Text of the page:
Clan MacMillan, New Mexico
Miseris Succurrere Disco
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The following explanation of this latin phrase is an excerpt from the book, The MacMillan Endeavour, The Story of the Clan, by Christopher W. McMullen:

The a quotation from the Latin poet, Virgil: "Miseris Succurrere Disco," which can be translated as "I learn (or endeavour) to succour the distressed." or, more simply, "I learn to help those in need."

Somerled MacMillan notes in The Clan MacMillan Magazine (Vol. II, 1958) that this motto "reflects the high-souled chivalry of the Knapdale Dunmore chiefs, as they most certainly strove hard to uphold lofty ideals and noble sentiments." The antiquity of the motto's association with the MacMillans is unclear, though we do know that it was in common enough use at the end of the 17th century for the Reverend John MacMillan of Balmaghie (actually from the Galloway branch of the clan) to have it inscribed upon his personal ring. It is certainly true to the scholarly spirituality of our progenitor. In the epic Aenid, Virgil (70-19 B.C.) depicts Dido receiving the protaganist with the words "Non ignara mali, miseris succerrere disco," meaning, "Not myself being unacquainted with difficulty, I learn to succour the distressed." The french philosopher Jean Jacques Rousseau commented, "I know no line so beautiful, so profound, so touching, so true" (Emile ou l'Education, 1762) Were these the words that crossed the mind of Maolmuire, chief of a twice-evicted clan, when he welcomed Robert the Bruce into his Ben Lawers home? They certainly seem appropriate to this and countless other examples of MacMillan service to the suffering and the oppressed. They cannot be surpassed as an ideal for the progeny of a spiritual missionary to a threatened race. Dr. Hugh MacMillan (The Clan MacMillan, p. 55) wrote:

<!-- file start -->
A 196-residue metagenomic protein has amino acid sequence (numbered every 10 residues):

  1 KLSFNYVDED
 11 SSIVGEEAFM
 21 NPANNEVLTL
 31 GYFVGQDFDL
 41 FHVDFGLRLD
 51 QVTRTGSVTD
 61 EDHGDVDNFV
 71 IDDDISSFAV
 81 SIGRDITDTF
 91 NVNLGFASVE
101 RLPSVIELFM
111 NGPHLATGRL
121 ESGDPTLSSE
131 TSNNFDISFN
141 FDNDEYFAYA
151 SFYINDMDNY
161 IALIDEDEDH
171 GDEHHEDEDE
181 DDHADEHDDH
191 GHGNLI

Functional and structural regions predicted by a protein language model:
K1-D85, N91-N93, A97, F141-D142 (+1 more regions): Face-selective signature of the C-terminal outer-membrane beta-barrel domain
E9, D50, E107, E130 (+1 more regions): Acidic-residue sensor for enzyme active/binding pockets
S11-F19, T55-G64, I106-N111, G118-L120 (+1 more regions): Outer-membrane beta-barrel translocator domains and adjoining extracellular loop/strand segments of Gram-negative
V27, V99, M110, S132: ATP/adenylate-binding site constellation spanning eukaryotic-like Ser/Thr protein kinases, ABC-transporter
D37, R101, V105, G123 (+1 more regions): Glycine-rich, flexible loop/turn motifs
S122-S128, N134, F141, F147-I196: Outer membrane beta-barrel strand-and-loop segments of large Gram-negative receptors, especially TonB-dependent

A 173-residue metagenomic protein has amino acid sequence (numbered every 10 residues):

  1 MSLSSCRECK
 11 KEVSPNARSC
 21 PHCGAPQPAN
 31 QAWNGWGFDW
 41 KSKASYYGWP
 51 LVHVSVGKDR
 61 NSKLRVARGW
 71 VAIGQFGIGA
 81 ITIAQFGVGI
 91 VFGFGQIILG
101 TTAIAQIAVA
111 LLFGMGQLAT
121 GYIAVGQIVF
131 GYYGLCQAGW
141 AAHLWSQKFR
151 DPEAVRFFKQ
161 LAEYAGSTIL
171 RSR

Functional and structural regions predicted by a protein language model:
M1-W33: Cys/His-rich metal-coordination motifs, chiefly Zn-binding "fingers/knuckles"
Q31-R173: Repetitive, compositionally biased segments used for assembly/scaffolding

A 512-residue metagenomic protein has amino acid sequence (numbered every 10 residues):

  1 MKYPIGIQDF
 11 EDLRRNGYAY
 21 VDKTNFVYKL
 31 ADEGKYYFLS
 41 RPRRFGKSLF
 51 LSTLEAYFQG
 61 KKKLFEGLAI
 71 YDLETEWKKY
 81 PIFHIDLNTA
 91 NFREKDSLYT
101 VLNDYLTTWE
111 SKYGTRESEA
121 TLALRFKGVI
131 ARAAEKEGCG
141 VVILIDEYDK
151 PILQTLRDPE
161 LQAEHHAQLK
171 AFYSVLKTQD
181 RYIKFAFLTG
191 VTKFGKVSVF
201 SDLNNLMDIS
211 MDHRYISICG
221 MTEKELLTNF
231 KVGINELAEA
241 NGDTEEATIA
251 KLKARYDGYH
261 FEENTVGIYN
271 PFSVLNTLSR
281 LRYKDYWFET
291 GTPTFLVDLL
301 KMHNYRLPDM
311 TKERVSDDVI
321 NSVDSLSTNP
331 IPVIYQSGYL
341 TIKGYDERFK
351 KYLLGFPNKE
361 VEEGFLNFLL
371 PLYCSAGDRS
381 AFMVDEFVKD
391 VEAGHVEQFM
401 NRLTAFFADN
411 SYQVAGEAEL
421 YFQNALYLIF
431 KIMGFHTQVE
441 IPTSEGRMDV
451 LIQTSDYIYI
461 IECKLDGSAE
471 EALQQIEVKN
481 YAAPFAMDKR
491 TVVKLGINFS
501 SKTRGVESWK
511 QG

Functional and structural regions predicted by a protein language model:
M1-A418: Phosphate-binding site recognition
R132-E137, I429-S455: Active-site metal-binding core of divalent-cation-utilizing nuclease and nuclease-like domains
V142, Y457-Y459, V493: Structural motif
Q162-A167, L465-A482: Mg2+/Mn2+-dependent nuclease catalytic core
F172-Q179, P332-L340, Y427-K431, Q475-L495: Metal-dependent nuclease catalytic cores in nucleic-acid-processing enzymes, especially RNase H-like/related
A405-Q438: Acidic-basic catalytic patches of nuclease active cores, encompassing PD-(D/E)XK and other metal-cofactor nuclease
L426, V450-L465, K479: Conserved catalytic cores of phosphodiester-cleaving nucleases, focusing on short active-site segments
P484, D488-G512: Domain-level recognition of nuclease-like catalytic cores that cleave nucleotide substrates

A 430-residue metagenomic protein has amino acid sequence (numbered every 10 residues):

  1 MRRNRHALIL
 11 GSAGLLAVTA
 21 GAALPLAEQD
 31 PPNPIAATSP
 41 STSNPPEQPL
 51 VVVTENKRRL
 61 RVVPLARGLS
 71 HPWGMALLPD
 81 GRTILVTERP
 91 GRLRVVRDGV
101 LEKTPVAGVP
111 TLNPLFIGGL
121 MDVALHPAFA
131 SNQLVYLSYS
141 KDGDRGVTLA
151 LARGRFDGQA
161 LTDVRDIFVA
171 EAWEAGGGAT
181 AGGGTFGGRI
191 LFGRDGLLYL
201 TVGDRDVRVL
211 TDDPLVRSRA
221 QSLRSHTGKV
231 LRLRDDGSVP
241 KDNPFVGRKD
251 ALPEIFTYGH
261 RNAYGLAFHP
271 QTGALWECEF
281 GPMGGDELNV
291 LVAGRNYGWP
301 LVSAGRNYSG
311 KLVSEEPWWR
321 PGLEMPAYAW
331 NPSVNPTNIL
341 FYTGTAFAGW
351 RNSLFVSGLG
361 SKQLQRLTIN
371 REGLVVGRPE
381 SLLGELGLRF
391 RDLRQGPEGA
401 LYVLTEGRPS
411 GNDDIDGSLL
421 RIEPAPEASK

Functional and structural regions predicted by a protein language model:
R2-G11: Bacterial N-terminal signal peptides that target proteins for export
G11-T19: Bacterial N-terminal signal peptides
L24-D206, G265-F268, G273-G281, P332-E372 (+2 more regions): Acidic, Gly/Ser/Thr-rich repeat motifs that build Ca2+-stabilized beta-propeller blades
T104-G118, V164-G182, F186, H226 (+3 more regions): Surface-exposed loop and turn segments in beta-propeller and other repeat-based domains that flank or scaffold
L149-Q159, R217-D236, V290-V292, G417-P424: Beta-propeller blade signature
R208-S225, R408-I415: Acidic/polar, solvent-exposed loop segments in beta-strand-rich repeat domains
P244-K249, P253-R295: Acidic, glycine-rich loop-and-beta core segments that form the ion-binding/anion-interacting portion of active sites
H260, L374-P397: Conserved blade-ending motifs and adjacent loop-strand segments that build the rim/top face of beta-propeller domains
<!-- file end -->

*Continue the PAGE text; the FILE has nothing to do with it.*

Many of the mottos of the other clans are relics of a time of war and lawlessness, and indicate the fierce moods and manners of the period. But the motto of our clan is full of the finest essence of humanity... It is worthy of the supposed origin of our clan name, as that of a sacerdotal race who devoted themselves in the name of religion and in times of great national distress to the relief of human wants and sufferings. It does not boast of its ability or willingness to succour the distressed, but humbly speaks of its learning to do so by experience. The modesty of the great two-handed sword, as it should always and only be used, for the deliverance of the oppressed and the relief of suffering.

"There is little else that could so honour us, who belong to the Clan MacMillan."


The tartan used for the background on this page is a computer generated version of "MacMillan Ancient".
The colors shown here are a bit more intense than those normally used in tartan cloth.
See "The Tartans" section of the Clan MacMillan Society (of Scotland) site for a more accurate depiction.